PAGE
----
Of all the people we’ve interviewed over the years, Rabbi Sharon Kleinbaum’s one of the most inspirational. And awesome.
A spunky, socially aware New Jersey native, Kleinbaum currently presides over New York’s queer-inclusive synagogue, Congregation Beth Simchat Torah.
Aside from her Orthodox upbringing, Kleinbaum cites her background in Yiddish literature as one of the reasons why she chose to become a rabbi.
Said the jarringly young looking 49-year old:
I actually first seriously started considering Rabbinical school while I was teaching Yiddish literature. I thought I could teach Yiddish literature to a community without a religious background, but ultimately Yiddish is so infused with Judaism that it’s really hard to really deeply understand Yiddish just as a language, because it isn’t simply a language: it was embedded deeply in a culture, and that culture included Judaism, and you can’t parse them out without bleaching out from all of them really the power of what they are.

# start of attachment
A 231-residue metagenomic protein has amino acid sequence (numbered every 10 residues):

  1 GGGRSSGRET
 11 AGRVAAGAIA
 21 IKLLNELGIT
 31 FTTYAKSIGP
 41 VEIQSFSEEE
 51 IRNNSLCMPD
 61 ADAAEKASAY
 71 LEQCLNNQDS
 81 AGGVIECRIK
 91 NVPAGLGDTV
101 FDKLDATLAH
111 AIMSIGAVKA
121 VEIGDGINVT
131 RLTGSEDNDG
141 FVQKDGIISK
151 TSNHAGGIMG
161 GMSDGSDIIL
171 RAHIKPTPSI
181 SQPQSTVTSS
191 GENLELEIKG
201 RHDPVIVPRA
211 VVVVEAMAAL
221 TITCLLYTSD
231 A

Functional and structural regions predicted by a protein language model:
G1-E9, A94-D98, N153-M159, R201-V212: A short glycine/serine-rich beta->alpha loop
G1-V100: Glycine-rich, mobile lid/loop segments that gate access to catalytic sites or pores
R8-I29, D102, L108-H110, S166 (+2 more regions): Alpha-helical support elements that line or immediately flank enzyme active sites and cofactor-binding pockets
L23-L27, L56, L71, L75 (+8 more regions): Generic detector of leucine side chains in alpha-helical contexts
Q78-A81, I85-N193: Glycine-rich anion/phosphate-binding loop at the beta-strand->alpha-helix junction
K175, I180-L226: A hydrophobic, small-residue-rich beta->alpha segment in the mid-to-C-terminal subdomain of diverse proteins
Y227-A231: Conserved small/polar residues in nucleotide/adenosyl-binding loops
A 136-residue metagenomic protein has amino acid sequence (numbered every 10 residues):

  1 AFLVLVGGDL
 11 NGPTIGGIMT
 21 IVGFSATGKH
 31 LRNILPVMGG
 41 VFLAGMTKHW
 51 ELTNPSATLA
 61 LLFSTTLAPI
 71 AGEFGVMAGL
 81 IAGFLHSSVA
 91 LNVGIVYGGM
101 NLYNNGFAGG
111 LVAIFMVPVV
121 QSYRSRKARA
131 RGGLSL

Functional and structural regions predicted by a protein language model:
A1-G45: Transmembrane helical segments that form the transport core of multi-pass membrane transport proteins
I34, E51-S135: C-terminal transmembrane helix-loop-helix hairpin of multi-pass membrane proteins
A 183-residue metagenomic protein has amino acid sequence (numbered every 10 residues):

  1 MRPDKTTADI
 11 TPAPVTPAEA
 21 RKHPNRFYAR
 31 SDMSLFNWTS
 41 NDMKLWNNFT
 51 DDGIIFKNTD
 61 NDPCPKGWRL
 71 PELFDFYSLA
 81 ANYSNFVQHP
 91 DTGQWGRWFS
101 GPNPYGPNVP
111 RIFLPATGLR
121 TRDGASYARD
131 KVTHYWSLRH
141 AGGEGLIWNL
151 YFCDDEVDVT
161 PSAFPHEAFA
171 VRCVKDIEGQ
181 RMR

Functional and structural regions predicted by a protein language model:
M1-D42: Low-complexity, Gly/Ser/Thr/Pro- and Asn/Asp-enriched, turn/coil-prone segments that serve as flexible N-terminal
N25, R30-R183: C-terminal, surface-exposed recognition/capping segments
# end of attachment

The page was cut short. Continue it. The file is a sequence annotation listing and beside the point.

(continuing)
Now, years on, Kleinbaum uses her position and moral authority to fight injustice, like anti-gay legislation. In fact, the good Rabbi found herself behind bars last year for a Times Square protest against Don’t Ask, Don’t Tell, which prohibits openly gay Americans from serving in the military.
Our editor recently headed over to CBST to chat with Kleinbaum on the nature of religion, how she reconciled her faith with her lesbianism, Sarah Silverman’s "Great Schlep" and why religious leaders must talk politics.